One of my hobbies is game development. I have been tinkering with Unity for several years now; and I’ve also experimented with Java, Android, C++, and a few other platforms. Unity is, without a doubt, my favorite. The ease of developing 3D games coupled with their outstanding framework makes it an easy platform for developing games. So, when I was asked to help teach a Unity game development class at the high school a few years back, I was excited and gladly took the opportunity. I teach C# scripting to the students every Friday, and it’s great fun.
This last week, I was going over some simple code on creating projectiles and applying the scripts for their movement and destruction. I had started a project a few weeks before, and most of my code was there. However, when I went to continue the project I found that my code was no longer on the computer. Given that the class is only 50 minutes long, this was a real showstopper. I frantically tried to recreate the project I had before and get it to a point where I could continue with my lesson. Unfortunately, circumstances worked against me and my presentation was less than stellar. This experience reinforced two important lessons from computer programming that I will be sharing with the class next week.
First, I have been busy the last few months with my own business and have not been doing as much game development as I would like. This kept me from being on top of my game at class. I made some noob mistakes, and was unable to perform at my peak since my skills were a little rusty from months of under usage. In the tech world today, this is easy to have happen. The world of software development has so many tools, frameworks, languages, and platforms. Developers are increasingly expected to know countless technologies, and it’s almost impossible to be an expert in them all. For example, I have written plenty of Python code over the years, but I still have to pull up my sample code when I need a new script. Why? Because I don’t use python on a daily basis and I quickly get rusty. To stay up-to-date on skills requires constant effort.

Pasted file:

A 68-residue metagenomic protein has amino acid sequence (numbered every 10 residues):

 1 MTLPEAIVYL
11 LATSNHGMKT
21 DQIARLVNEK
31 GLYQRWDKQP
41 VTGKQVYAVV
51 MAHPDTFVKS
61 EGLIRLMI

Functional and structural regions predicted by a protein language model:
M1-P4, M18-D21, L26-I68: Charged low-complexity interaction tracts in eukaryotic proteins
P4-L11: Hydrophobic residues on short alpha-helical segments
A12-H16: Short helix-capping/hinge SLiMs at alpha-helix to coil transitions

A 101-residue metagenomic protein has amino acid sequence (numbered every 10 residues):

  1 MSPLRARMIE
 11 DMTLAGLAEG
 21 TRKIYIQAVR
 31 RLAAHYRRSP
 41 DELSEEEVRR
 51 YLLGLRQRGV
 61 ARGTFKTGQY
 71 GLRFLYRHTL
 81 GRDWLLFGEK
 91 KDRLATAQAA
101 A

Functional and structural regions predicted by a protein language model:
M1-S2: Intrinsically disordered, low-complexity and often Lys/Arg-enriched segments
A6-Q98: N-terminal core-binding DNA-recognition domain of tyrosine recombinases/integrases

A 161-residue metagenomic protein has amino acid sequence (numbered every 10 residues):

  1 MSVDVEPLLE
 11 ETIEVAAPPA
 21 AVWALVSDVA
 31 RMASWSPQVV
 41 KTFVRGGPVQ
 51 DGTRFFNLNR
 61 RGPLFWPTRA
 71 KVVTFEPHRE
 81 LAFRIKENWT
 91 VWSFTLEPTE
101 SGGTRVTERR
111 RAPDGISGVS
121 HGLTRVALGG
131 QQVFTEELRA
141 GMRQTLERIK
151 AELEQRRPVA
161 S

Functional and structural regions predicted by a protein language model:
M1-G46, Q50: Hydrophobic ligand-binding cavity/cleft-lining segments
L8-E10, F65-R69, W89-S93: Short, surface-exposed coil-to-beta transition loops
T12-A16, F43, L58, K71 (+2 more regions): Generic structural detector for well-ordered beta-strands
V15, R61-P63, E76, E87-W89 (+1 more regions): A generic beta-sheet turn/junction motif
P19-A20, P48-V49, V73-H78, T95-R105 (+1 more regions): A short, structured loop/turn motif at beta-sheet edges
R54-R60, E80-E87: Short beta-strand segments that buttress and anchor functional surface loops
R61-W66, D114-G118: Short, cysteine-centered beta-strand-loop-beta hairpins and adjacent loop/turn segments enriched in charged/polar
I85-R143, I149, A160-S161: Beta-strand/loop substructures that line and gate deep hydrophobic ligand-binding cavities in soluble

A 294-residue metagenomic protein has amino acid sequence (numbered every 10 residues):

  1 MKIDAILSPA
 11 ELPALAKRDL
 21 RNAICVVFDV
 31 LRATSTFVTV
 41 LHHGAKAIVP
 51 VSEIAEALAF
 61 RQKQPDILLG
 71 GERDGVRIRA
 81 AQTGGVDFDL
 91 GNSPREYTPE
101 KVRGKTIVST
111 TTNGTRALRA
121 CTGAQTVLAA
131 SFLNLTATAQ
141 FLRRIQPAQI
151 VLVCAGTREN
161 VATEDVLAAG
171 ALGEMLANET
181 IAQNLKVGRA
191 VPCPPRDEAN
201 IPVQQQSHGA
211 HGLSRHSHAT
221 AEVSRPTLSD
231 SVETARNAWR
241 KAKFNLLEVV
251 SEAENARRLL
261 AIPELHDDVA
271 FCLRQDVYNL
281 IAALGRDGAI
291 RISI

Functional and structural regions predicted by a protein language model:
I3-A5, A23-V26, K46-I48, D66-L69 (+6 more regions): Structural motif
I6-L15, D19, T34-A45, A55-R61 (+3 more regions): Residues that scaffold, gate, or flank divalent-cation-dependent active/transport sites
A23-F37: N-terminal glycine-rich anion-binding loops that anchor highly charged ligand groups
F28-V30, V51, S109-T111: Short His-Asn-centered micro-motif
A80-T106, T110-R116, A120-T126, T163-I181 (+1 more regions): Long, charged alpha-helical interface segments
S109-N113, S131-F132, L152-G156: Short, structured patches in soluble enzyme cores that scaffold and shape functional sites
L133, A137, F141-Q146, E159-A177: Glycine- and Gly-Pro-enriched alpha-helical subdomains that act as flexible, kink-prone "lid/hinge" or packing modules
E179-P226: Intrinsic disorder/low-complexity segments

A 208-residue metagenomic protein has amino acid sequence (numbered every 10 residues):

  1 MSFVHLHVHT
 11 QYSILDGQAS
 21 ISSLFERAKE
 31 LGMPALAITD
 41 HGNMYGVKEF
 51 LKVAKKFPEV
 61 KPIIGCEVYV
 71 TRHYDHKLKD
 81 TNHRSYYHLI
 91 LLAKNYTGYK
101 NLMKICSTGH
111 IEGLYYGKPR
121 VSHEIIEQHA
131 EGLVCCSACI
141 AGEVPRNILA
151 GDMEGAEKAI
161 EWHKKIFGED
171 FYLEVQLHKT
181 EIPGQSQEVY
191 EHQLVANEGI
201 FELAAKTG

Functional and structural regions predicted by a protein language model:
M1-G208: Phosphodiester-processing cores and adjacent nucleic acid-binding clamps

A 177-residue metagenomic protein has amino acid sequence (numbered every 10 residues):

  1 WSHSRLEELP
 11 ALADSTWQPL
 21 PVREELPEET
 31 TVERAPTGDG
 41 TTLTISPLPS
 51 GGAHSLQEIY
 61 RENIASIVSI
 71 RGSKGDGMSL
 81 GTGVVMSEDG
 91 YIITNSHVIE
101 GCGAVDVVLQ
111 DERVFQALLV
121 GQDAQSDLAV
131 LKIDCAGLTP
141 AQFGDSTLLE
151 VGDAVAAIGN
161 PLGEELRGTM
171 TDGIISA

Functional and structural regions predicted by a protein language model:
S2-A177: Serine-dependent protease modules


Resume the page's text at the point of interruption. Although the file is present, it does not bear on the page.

Second, rushing to complete something will cause errors. This is as true in software as it is in any other endeavor in life. As I rushed to complete my code by the end of class, I caused more errors. And, in the end, nothing worked the way I wanted. Had I slowed down, I would have been better able to ensure that what I was doing worked the way I wanted. However, the imposed deadline made me work without paying attention to the details. This happens in real world projects too. Unrealistic deadlines force programmers to pound out code without paying attention to the details. Errors are made, code is left undocumented, test cases are not written. Then, when the code is released, it doesn’t work as desired. Of course, deadlines are a part of the real world. But if we are rushed to meet unrealistic deadlines, we can be certain that the result will be less than desirable.
In the end, this experience shows some very real truths about software development. Much like the story of the tortoise and the hare, we see that slow and steady wins the race. We have to constantly reinforce the skills we want to use, we can’t let them get rusty. And, we need to take our time to ensure that the code we produce meets more than just timelines – it must be developed so that it is solid and stable.